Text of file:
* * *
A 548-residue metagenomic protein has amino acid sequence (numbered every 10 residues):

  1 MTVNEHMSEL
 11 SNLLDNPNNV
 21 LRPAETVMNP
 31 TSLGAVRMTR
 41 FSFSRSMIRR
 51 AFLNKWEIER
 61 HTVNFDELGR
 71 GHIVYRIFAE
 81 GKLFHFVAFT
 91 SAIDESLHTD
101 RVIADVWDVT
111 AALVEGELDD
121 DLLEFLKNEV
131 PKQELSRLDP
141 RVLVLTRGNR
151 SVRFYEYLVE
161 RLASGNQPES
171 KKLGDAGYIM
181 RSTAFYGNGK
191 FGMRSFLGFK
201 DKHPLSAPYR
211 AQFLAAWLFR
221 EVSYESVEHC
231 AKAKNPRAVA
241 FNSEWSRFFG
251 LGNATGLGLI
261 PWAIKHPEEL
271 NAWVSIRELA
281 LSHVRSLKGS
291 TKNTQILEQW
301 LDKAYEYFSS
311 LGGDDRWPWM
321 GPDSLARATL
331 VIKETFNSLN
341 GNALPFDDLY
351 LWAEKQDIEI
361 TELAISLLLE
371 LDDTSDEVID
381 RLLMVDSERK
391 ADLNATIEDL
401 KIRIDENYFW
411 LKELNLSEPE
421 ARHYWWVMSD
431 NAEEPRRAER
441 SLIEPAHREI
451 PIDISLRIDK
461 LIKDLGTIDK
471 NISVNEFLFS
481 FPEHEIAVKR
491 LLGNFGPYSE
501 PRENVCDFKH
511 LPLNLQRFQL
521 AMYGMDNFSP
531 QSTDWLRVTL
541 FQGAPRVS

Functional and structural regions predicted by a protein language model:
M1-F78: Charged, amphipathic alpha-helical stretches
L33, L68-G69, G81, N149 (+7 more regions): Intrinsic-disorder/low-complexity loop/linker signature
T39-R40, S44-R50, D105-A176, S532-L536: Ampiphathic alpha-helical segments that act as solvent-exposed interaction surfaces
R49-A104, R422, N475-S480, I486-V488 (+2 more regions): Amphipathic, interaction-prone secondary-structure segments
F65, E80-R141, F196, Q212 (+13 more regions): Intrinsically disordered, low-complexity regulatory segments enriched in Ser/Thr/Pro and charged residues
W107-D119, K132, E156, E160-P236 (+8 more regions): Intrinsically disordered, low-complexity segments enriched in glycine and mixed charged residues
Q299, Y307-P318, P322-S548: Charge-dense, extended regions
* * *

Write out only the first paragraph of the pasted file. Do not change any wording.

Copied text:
A 548-residue metagenomic protein has amino acid sequence (numbered every 10 residues):